Full text search using Yomu and Cloudsearch

At a request from a client, I started to look at solutions to do full text search for all documents containing text. My first thought was that there must be a service out there where you can upload or reference files that will then index the file and allow you to query the data? Unfortunately I didn’t find one. Most of the indexing and searching services out there are for structured data. However, this does become helpful as you will see.

Since I had to come up with a more customised solution, I started to see if there were any libraries that contained functionality to parse documents containing text. This lead me to Apache Tika. “The Apache Tika™ toolkit detects and extracts metadata and text from over a thousand different file types“. All the file types I needed to use were covered by Tika’s extensive list of usable file types.

Since I was working in Ruby on Rails I went looking for a gem that would utilise Tika’s toolkit for me to use in my project. The Yomu gem is a great wrapper for the toolkit and easily allows for the reading of data from any file passed to it.

For your PHP projects there is a library called PhpTikaWrapper available using Composer.

The files I had to read were being stored on Amazon S3 so using Ruby’s ‘open-uri’ module I passed in the S3 url and read out the data, which allowed Yomu to extract the text.

data = open(s3_url).read
text = Yomu.read :text, data

My next step could have been to save the text to a database table along with an id for the document and then query the database and this would have sufficed as a solution. However, not to waste some of the research, I decided to use one of the indexing and search services that I previously referred to, namely Amazon Cloudsearch. Since the files were already hosted on S3 and the account was already set up for the project it seemed like the logical option.

All I had to do was create a new Cloudsearch document with an id and text field that I could subsequently query and return a list of ids containing the text I was searching for. The AWSCloudSearch gem seemed to be the most up-to-date gem and with a few lines of code I could create , search and remove documents from Cloudsearch. Here is an example of adding a document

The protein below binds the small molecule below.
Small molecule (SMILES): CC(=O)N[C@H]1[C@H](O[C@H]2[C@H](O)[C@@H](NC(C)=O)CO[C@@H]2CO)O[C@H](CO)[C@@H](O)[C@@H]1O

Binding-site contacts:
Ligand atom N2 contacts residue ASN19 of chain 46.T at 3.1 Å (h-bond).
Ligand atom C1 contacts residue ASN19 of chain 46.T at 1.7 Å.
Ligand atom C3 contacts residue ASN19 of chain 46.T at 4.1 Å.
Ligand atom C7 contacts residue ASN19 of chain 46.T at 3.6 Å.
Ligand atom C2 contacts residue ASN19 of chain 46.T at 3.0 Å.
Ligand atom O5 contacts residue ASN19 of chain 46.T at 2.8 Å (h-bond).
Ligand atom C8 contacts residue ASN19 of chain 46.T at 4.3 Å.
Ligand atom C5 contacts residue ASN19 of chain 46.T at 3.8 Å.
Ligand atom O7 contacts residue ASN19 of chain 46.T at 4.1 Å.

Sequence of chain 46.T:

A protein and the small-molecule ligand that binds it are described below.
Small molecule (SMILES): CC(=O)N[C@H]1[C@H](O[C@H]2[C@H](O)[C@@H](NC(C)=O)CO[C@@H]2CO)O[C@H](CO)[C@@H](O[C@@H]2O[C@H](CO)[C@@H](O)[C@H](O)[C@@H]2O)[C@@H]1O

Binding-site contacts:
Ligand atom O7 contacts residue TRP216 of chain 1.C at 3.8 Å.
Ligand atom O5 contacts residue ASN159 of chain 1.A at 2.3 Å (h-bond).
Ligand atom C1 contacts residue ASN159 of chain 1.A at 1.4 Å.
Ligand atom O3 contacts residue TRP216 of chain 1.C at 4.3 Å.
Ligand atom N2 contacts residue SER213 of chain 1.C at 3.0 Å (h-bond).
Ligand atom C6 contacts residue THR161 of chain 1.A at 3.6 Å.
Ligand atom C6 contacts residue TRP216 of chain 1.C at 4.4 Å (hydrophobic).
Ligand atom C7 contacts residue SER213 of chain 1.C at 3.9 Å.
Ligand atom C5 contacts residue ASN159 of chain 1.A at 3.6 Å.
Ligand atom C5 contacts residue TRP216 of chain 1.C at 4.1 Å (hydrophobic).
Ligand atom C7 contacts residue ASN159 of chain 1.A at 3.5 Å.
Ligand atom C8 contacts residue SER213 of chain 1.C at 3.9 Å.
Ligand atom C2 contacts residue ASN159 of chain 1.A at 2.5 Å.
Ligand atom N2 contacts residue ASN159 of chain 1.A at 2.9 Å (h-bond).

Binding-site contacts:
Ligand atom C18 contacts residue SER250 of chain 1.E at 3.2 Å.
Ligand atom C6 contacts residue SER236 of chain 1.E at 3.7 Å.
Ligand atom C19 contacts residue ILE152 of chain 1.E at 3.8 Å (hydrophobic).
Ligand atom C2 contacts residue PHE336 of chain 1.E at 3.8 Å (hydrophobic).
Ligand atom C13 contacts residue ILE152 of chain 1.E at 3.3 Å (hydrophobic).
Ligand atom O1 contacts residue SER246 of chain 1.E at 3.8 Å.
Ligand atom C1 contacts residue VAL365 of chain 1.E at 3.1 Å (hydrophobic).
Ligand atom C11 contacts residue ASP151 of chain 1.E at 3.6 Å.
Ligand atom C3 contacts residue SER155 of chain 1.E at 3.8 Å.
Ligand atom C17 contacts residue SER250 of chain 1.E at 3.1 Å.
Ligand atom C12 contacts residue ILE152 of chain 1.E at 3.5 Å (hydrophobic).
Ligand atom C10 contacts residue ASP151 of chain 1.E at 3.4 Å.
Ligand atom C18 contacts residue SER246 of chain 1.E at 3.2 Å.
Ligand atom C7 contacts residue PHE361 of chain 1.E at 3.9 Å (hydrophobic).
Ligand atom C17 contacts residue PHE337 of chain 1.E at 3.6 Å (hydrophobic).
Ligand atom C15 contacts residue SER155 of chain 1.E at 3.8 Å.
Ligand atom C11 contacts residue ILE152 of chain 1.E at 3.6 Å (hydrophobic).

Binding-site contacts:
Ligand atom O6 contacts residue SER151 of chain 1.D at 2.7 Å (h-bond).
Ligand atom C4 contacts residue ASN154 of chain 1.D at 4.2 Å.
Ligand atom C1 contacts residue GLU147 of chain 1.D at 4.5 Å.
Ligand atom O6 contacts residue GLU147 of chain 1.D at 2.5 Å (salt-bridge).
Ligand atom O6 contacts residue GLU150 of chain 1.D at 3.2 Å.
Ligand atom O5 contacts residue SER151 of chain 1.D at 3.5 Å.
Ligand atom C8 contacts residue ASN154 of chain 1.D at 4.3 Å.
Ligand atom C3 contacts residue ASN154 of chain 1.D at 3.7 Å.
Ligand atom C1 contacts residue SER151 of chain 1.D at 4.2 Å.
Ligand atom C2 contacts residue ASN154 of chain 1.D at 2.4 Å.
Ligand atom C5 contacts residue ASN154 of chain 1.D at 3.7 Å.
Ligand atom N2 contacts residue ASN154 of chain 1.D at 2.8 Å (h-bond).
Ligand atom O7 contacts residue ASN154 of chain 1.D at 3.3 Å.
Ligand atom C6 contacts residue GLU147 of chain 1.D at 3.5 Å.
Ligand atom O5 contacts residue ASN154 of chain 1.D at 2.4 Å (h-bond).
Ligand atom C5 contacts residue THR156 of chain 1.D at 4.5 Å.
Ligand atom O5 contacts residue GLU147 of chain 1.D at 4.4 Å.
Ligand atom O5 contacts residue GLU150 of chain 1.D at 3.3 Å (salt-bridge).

ds = AWSCloudSearch::CloudSearch.new('your-domain-name-53905x4594jxty')
doc = AWSCloudSearch::Document.new(true)
doc.id = id
doc.lang = 'en'
doc.add_field('text', text)
batch = AWSCloudSearch::DocumentBatch.new
batch.add_document doc

I integrated the search into my search box for the document list and, hey presto, documents containing the requested text were returned.

Heroku timeout management

Recently I have been migrating a Rails application to Heroku. The application is a few years old and very large. Deploying to Heroku was fairly straight forward but within a short time I realised that Heroku’s maximum 30 timeout was going to be a problem.

Heroku’s timeout is completely non-negotiable and probably rightly so. Any application which is taking more than 30 seconds to load has some serious problems. Unfortunately, my application has some serious problems. Heroku compounds these problems in one swift move by using the swap file. Once an application starts using the swap file, processing time skyrockets.

So, here are a few ways I have used to try and alleviate the problem:

  1. Move any long or processor intensive tasks to a worker dyno. Using the delayed_job gem, I was able to pass a number of intensive tasks over to a heroku worker instance. The worker instance then churns away in the background freeing up the web instance to continue serving the user. Also, by using the workless gem, I was able to switch of the worker dyno when it wasn’t required, saving those all important $$.
  2. Pre-empt the heroku timeout to rescue the application. If the heroku timeout limit or your web server timeout limit are reached, you loose the ability to manage the problem within you application. By using the rack-timeout gem, you can catch the exception by setting the rack timeout to a second less than the web server timeout. You can then manage the exception within the application by logging data and displaying useful information to the user.
  3. Size your instance correctly to stop switching to swap file. If you are using a web server like unicorn, you can set the number of concurrent processes for users accessing you application. But beware, each instance will increase the memory usage on your dyno. New relic will give you a good indication of the average memory usage of you application. If you set unicorn concurrency then you can work out your required instance size [average_memory * concurrency = instance_size]. Quick tip – derailed_bencmarks gem shows the memory usage of your gems. It might help reduce your application size.